Combined exposure of fine particulate matter and high-fat diet aggravate the cardiac fibrosis in C57BL/6J mice
Jinjin Jiang, Yang Li, Shuang Liang, Baiyang Sun, Yanfeng Shi, Qing Xu, Jie Zhang, Heqing Shen, Junchao Duan, Zhiwei SunJournal of Hazardous Materials2020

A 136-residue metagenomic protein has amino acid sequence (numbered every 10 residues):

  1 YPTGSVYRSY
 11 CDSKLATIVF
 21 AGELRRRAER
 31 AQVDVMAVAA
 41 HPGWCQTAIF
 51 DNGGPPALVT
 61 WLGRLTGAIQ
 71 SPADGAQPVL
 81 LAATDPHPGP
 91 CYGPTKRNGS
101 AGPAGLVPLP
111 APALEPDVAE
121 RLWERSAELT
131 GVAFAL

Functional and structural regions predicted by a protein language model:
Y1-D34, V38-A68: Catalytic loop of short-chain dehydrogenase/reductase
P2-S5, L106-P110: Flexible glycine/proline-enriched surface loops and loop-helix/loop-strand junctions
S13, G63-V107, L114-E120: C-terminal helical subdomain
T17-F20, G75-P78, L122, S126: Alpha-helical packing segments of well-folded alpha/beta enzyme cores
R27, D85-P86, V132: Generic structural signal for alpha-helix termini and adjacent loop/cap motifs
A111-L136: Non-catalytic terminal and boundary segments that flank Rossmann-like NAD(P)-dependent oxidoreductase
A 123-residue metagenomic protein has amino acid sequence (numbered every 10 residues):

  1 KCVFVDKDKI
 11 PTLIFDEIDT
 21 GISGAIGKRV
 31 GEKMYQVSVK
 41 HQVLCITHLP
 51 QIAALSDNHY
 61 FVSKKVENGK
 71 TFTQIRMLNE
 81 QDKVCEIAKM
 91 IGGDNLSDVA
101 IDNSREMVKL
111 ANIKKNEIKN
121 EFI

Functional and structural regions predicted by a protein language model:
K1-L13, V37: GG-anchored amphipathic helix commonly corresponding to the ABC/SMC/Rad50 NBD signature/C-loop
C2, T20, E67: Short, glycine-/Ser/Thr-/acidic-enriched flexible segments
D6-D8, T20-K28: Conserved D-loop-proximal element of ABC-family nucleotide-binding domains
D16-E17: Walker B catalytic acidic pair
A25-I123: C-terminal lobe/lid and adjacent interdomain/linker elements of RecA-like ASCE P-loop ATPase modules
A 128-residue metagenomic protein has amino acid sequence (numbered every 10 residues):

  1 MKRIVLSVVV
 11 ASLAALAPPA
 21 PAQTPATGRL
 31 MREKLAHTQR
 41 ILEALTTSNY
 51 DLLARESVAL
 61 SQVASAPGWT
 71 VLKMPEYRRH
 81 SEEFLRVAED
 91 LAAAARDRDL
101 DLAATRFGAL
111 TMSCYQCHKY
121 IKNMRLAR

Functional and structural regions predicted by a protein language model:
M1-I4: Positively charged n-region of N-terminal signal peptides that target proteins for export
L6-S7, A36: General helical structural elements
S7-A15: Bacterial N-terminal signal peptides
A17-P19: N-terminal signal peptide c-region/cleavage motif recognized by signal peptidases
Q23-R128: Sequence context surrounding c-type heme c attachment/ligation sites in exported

Cardiac fibrosis is associated with fine particulate matter (PM2.5) exposure. In addition, whether high-fat diet (HFD) could exacerbate the PM2.5-induced cardiac injury was unevaluated. Thus, this study was aimed to investigate the combined effects of PM2.5 and HFD on cardiac fibrosis. The echocardiography and histopathological analysis showed that co-exposure of PM2.5 and HFD had a significant deleterious effect on both cardiac systolic and diastolic function accompanied the myofibril disorder and myocardial fibrosis in C57BL/6 J mice than exposed to PM2.5 or HFD alone. The augmented oxidative damage and increased α-SMA area percentage were detected in heart tissue of mice exposed to PM2.5 and HFD together. PM2.5 upregulated the expressions of cardiac fibrosis-related special markers, including collagen-I, collagen-III, TGF-β1, p-Smad3 and total Smad3, which had more pronounced activations in co-exposure group. Meanwhile, the factorial analysis exhibited the synergistic interaction regarded to the combined exposure of PM2.5 and HFD. Simultaneously, PM2.5 and palmitic acid increased intracellular ROS generation and activated the TGF-β1/Smad3 signaling pathway in cardiomyocytes. While the ROS scavenger NAC had effectively attenuated the ROS level and suppressed the TGF-β1/Smad3 signaling pathway. Taken together, our results demonstrated combined exposure to PM2.5 and HFD could aggravate cardiac fibrosis via activating the ROS/TGF-β1/Smad3 signaling pathway.